Even the most well-funded laboratory, with state-of-the art instrumentation will not be productive without the right team of people in place. Just as a business will have an owner, manager, assistant manager and various staff, a lab requires leadership and well-trained staff to conduct high quality research. Hiring is especially challenging for new laboratories, due in part to limited start-up funding and visibility. While there is no single solution, a few considerations can make the process much easier.
The first step is to have a clear understanding of specific staff needs as well as budget. As a new laboratory, it is essential to begin generating data for publication and grant applications. When hiring, one of the biggest challenges is balancing these immediate needs with anticipated needs. In some cases, it may be possible to recruit a few graduate and undergraduate students and run experiments to generate preliminary data. In larger laboratories with numerous undergraduate and graduate students, post-doctoral researchers and even principal investigators, a skilled lab manager to keep operations running smoothly may be the best hire. In addition to coordinating projects, assisting with data collection, training new students and lab members and providing technical expertise, a lab manager can handle numerous administrative tasks. Ultimately, it is important to envision the growth of your laboratory and hire for positions that will support that growth.
Once you have determined your staffing requirements, compile written job descriptions for each role. These documents can help you determine which qualifications are necessary for the position and help candidates identify positions for which they wish to apply. As a new laboratory, it is essential to increase your visibility. If you are teaching undergraduate courses and are hoping to take on new graduate students, mentioning your research focus and the fact that you are accepting new graduate students may spark some interest. It is also important to attend seminars, lectures, and graduate networking events to increase your visibility. Offering laboratory rotations will also give students an opportunity to learn about your research first hand.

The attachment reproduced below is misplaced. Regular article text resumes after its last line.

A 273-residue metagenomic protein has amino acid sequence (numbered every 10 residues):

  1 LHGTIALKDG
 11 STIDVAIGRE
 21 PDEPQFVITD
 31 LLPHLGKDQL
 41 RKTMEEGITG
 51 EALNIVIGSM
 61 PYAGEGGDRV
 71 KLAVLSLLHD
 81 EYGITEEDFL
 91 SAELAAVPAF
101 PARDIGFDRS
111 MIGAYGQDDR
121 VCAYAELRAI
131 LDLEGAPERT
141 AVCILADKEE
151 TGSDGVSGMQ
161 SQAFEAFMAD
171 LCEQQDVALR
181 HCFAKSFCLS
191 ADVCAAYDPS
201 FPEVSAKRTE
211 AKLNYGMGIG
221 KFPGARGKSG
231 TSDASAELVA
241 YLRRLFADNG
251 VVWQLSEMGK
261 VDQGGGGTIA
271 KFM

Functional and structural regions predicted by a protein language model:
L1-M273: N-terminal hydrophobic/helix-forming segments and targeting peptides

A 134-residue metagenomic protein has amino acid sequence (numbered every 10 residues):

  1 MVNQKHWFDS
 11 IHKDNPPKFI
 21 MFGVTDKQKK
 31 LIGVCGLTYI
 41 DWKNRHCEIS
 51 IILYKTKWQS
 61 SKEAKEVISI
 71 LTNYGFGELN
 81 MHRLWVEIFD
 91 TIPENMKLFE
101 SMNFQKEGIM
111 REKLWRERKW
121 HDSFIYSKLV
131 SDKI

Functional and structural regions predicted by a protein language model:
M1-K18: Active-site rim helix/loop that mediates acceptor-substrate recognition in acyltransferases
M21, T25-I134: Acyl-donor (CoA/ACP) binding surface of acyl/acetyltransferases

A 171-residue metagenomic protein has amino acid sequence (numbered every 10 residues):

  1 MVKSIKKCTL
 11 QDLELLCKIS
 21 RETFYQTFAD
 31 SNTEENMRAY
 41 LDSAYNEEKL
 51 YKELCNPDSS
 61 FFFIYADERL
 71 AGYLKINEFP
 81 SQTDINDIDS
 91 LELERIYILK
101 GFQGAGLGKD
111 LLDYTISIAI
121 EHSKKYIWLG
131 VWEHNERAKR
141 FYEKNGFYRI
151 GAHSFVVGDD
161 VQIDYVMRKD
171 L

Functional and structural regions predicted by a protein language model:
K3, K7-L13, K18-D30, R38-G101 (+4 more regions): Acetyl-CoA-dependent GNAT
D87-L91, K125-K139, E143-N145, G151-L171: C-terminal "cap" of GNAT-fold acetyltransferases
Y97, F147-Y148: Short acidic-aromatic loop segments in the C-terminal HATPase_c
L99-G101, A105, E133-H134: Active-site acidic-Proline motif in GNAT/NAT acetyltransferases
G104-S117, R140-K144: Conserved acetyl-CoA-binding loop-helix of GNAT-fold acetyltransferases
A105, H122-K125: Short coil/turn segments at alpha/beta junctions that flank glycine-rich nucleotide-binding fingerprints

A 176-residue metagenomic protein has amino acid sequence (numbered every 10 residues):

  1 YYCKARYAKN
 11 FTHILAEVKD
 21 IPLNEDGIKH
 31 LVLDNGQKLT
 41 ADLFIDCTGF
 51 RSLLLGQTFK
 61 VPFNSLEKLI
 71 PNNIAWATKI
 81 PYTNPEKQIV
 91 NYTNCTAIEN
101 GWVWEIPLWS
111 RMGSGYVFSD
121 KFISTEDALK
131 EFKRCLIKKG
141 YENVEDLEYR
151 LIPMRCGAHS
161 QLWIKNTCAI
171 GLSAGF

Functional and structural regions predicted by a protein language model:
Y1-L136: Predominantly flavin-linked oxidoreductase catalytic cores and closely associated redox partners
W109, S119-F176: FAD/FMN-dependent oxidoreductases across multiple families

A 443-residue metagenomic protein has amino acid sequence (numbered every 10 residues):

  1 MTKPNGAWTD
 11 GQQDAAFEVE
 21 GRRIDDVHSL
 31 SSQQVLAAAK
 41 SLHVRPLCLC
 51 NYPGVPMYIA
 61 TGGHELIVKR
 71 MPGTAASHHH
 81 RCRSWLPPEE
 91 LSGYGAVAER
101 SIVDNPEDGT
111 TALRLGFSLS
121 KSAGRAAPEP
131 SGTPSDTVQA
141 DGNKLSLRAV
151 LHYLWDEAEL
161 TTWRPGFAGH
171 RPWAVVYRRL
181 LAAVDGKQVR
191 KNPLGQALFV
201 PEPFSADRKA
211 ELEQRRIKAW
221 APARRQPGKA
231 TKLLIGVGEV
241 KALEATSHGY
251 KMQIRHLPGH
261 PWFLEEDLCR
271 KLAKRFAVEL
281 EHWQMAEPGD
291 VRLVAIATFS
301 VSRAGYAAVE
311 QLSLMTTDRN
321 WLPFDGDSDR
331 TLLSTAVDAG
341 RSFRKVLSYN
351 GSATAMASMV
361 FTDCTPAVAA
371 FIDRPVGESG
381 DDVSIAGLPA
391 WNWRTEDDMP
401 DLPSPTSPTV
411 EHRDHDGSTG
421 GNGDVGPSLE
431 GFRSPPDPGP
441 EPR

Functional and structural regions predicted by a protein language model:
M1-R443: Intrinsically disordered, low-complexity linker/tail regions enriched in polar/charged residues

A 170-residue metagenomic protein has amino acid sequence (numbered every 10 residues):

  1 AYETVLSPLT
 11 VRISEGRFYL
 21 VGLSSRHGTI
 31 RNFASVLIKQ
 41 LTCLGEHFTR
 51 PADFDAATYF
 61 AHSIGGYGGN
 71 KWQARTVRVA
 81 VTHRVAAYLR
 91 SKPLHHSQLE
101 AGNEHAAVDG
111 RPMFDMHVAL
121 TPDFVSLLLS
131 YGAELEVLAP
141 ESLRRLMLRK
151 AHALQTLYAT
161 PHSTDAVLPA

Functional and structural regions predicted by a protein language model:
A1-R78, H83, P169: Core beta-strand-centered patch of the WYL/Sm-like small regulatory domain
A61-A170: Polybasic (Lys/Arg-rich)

Formal advertisements for post-doctoral researchers, technicians and lab managers can be placed in scientific journals, or on your website. Reaching out to your colleagues and network is also valuable, as they may be able to notify qualified applicants of open positions.
Hiring qualified candidates to form a productive team, and developing a positive laboratory culture are essential for a successful research program. Ensuring you have a clear understanding of your staffing needs and budget, as well as increasing your laboratory’s visibility and reaching out to your network can eliminate some of the stress associated with the process and help you find the best fit for your team.